Tapping into Southeast Asia’s energy efficiency market

The Southeast Asian market has great potential for increasing energy efficiency, but so far countries here are failing to take advantage of it.

A new study has found that by 2020, Southeast Asia could potentially increase overall energy efficiency by 12 to 30 per cent, resulting in savings of US$15 billion to US$43 billion.

The new report was launched on Thursday by global consultancy Roland Berger Strategy Consultants and the European Chamber of Commerce (Eurocham) at the Clean Energy Expo Asia in Singapore.

The study included five Asean countries - Indonesia, Malaysia, Singapore, Thailand and Vietnam - which together account for 86 per cent of Asean’s gross domestic product in 2010.

Roland Berger’s managing partner for Southeast Asia, Joost Geginat, told Eco-Business that the energy efficiency sector has identified a US$40 billion market in the region. Now the question is: how do they tap into that, he said.

Willi Hess, chairman of Eurocham’s sustainability committee, said that energy efficiency technology was vital to meeting future energy needs, given the rapidly rising demand and the shrinking fossil fuel resources.

“At the same time, it has a potential to benefit businesses by reducing costs to consumers, improve competitiveness and enhance overall productivity,” he noted.

The study’s authors note that while some progress has been made in Southeast Asia in energy efficiency, major barriers remain. These include insufficient policies and standards for energy management, mistrust and lack of communication between energy users and the suppliers, energy efficiency’s low ranking in business priorities, and a shortage of funding options for energy efficiency solutions.

According to the study, the answers lie in getting governments and companies to work together to raise awareness and capacity for increased energy efficiency in all sectors, including factories, power plants, households, office buildings, public buildings and retail malls.

Specifically, governments should provide a comprehensive range of policies that include mandatory and voluntary incentives to increase energy efficiency, and professional accreditation programmes that will ensure high industry standards.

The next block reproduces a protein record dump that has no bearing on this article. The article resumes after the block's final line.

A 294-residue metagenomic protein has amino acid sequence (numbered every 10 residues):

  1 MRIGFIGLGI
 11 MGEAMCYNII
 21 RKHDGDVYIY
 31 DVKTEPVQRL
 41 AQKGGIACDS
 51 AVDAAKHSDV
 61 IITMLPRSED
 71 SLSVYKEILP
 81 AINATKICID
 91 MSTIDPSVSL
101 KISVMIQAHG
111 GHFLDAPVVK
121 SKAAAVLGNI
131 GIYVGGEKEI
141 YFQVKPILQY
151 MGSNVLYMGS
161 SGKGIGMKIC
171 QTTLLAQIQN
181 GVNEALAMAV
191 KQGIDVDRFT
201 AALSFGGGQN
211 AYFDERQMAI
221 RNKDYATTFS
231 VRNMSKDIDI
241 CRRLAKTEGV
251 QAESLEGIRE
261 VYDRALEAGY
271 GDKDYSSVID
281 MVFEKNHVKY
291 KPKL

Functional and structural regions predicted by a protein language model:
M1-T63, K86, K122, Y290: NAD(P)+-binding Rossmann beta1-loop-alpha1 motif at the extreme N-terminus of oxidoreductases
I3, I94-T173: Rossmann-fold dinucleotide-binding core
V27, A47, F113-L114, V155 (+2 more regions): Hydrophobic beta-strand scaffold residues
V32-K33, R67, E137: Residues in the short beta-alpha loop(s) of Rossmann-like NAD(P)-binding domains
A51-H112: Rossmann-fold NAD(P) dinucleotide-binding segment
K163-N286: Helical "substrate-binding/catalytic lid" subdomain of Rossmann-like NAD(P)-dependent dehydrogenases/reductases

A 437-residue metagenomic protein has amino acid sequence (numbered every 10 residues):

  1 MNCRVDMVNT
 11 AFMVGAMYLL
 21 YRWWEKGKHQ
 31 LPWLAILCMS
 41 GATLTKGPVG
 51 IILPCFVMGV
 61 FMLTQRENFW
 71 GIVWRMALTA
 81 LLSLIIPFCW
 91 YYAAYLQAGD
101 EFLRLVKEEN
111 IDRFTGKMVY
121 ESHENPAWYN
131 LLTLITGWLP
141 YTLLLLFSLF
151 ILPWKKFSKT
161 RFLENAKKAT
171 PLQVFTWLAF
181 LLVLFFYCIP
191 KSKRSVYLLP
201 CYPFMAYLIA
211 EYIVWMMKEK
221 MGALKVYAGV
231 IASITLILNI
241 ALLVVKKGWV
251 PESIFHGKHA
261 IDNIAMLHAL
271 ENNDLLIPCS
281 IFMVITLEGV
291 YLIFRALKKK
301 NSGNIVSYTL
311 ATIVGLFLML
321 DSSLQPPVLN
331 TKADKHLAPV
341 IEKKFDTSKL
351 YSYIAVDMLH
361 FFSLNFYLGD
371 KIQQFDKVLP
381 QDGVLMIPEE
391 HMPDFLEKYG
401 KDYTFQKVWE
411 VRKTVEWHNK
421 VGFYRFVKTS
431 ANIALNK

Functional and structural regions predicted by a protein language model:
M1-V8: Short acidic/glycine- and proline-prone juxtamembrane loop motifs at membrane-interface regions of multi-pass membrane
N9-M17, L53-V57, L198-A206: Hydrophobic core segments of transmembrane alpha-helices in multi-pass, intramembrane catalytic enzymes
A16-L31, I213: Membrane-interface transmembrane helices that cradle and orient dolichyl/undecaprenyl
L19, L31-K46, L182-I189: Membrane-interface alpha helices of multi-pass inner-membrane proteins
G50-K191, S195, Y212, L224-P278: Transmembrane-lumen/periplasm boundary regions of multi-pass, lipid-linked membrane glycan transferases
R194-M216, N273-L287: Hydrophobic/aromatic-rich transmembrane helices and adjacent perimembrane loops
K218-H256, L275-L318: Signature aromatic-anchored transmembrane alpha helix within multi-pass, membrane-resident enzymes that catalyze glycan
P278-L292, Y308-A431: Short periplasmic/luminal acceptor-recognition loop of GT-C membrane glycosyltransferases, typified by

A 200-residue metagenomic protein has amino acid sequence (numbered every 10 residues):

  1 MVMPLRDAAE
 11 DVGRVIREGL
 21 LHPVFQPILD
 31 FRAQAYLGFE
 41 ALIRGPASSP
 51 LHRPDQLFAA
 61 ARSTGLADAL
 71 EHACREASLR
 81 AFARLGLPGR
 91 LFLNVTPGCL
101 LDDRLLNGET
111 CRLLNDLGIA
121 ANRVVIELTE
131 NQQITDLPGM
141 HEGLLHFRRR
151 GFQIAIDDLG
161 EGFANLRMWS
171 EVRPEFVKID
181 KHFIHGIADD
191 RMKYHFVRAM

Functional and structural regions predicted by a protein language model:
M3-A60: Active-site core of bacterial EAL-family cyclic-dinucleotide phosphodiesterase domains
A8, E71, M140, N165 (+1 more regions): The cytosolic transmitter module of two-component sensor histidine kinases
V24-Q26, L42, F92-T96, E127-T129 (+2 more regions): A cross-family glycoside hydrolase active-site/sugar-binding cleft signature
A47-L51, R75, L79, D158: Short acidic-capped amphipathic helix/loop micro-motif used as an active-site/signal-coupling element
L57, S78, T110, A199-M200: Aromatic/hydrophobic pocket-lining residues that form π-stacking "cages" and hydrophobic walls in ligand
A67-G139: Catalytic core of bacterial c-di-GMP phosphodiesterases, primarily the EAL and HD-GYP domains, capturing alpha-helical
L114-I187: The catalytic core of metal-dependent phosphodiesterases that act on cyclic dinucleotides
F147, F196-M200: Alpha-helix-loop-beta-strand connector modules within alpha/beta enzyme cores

The study also recommended that governments work with industry to integrate energy efficiency improvements at all levels, from power generation to household use. Part of this would entail setting up funding schemes to boost energy efficiency financing.

Mr Geginat noted in a statement that the private sector should do their part too. “Private sectors need to be more pro-active in developing the energy efficiency market,” he said.

One industry player trying to do that is global energy services firm Schneider Electric. Speaking to Eco-Business on the sidelines of the Clean Energy Expo Asia, Schneider Electric vice president Jane Goh, noted that as power costs rise, growing numbers of large energy consumers, such as leading property developers and multi-national corporations, are willing to spend to reduce their escalating electricity bills.

These companies, in addition to those committed to improving sustainability and transparency in their operations, are the main drivers of energy efficiency within the building industry, said Ms Goh.

It helps that government regulations are imposing stricter standards on building owners. But companies do not need to wait for a major renovation or equipment replacement to significantly improve their building’s energy efficiency.

Building design and equipment are only part of the solution, explained Ms Goh, adding that once a building is operational, it is up to the building manager to keep operating costs low and make sure resources are used efficiently.

This is where Schneider comes in, she said, adding that the firm has helped clients save up to 30 per cent on energy costs by overhauling the way they manage energy consuming systems such as lighting, air-conditioning, IT networks, security systems, production equipment and lifts.

The firm often works with companies on an organisation-wide basis, meaning that energy management for multiple sites including offices, factories and other facilities can be rolled into one location.

After auditing a company’s energy patterns and consumption, Schneider identifies ways of reducing operating costs through more efficient electricity and staff management. This often entails automating the different buildings systems under the control of a single software programme.

Under this system, energy managers can access data instantly on a single monitor and be alerted to any problems immediately. This means building managers can do their jobs more effectively, and building occupants have more peace of mind, noted Ms Goh.

Eliminating wasted energy through automated lighting alone can save up to 10 per cent in energy consumption, she said, and savings such as these mean that companies can recoup their energy saving investments within one to three years.

The company is also looking at ways to get building occupants more involved in the energy management efforts by increasing visibility and transparency, a process Ms Goh said may very well lead to tenants getting a share of energy costs savings.

Active metering through building management software systems, which provides feedback to energy managers and building occupants on their energy consumption, allows energy users to be involved in the energy conservation process, she noted.

Roland Berger’s Mr Geginat agreed that multi-nationals have an additional role.

“Multinationals can act as catalysts by applying the same guidelines for energy utilisation and ensuring that best practices are adopted across their international operations. These companies can set the standard in energy efficiency for their industries and acting as role models in Southeast Asia,” he said.

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